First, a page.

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dc.contributor.authorVIGNOLI, Daniele
dc.contributor.authorPIRANI, Elena
dc.contributor.authorVENTURINI, Alessandra
dc.date.accessioned2018-01-31T16:02:19Z
dc.date.available2018-01-31T16:02:19Z
dc.date.issued2017
dc.identifier.citationJournal of family and economic issues, 2017, Vol. 38, No. 1, pp. 118-128en
dc.identifier.issn1058-0476
dc.identifier.issn1573-3475
dc.identifier.urihttp://hdl.handle.net/1814/51024
dc.descriptionPublished online: 05 May 2016en
dc.description.abstractPrevious research has noted that divorce rates tend to be higher when there is a surplus of marriageable women in the marriage market. This paper argues that the size and the composition of the female migrant population can affect the marital stability of natives. We tested such hypothesis taking Italy as a case-study because it exemplifies a male-breadwinner society and because it is a relatively new immigration country. We estimated discrete-time event history models predicting marital disruption on data from the nationally representative 2009 Family and Social Subjects survey. Our results illustrated that the increasing presence of first mover migrant women (coming from Central-South America and Eastern Europe) is associated with higher separation risks among natives, especially for couples with lower human capital. By advancing the relevance of foreigners as a potential driver of natives’ family life courses, our findings add to our understanding of partnership dynamics in recent immigration countries.en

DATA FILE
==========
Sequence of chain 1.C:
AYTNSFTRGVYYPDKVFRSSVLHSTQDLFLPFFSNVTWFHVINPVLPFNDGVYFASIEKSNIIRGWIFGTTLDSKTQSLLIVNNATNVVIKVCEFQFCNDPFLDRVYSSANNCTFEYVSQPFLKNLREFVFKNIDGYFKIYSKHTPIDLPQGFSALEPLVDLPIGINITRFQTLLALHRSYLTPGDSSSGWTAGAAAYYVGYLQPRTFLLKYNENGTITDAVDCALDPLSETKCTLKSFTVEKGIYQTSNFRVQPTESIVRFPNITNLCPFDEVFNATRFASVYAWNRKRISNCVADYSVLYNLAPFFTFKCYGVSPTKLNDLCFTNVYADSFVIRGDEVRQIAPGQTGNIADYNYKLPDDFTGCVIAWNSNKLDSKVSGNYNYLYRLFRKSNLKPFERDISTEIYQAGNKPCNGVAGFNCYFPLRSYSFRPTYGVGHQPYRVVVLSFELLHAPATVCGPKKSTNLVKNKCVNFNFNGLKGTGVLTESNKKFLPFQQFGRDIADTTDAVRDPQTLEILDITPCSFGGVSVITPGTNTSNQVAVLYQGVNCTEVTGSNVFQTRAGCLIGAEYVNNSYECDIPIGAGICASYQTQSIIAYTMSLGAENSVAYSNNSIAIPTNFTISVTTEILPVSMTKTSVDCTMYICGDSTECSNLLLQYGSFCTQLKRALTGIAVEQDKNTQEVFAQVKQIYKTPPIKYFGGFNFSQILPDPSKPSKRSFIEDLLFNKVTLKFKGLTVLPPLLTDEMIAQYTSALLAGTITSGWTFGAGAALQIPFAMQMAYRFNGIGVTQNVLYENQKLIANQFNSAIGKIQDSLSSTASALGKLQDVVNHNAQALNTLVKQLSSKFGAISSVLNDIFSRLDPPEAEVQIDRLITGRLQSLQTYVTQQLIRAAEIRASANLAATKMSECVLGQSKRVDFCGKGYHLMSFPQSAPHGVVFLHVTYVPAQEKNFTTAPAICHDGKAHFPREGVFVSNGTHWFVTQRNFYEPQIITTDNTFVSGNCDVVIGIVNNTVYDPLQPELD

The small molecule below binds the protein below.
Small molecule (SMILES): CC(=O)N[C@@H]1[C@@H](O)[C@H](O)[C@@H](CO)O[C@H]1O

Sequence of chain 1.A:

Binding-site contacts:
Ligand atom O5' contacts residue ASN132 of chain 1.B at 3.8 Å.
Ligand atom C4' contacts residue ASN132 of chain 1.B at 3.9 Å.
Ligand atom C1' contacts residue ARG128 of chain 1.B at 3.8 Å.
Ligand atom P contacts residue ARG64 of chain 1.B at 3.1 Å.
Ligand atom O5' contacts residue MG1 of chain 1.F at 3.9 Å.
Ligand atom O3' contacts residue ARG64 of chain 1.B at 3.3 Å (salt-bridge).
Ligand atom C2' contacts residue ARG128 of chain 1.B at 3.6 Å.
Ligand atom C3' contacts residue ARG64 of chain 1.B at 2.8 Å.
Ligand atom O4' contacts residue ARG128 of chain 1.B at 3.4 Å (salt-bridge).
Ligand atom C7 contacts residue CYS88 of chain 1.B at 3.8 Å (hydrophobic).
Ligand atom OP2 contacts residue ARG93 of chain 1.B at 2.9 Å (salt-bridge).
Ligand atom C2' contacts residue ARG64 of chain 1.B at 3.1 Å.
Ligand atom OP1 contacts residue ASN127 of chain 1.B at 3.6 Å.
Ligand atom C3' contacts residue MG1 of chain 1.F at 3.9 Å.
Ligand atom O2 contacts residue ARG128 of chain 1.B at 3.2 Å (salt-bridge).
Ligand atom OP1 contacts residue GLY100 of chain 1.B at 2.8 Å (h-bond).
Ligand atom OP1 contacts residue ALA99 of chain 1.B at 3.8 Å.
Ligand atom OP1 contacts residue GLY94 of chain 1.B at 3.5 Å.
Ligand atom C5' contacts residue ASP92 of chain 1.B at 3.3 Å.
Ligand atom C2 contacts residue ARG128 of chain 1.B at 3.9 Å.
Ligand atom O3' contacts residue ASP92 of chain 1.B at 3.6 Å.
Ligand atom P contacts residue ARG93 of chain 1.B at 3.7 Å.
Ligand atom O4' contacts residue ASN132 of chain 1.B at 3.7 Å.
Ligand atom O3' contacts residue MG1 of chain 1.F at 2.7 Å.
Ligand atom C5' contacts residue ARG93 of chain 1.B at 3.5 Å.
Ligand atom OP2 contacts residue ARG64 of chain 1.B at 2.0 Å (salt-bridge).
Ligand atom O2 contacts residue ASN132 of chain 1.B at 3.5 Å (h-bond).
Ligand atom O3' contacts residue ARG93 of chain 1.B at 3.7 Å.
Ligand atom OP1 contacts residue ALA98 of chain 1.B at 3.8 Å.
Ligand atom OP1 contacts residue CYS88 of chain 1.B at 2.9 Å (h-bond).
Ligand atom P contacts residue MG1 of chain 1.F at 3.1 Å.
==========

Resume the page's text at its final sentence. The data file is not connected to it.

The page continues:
dc.format.mimetypeapplication/pdf
dc.language.isoenen
dc.publisherSpringer (part of Springer Nature)en
dc.relation.ispartofJournal of family and economic issuesen
dc.relation.ispartofseries[Migration Policy Centre]en
dc.rightsinfo:eu-repo/semantics/openAccess
dc.titleFemale migration and native marital stability : insights from Italyen
dc.typeArticleen
dc.identifier.doi10.1007/s10834-016-9493-4
dc.identifier.volume38en
dc.identifier.startpage118en
dc.identifier.endpage128en
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dc.identifier.issue1en


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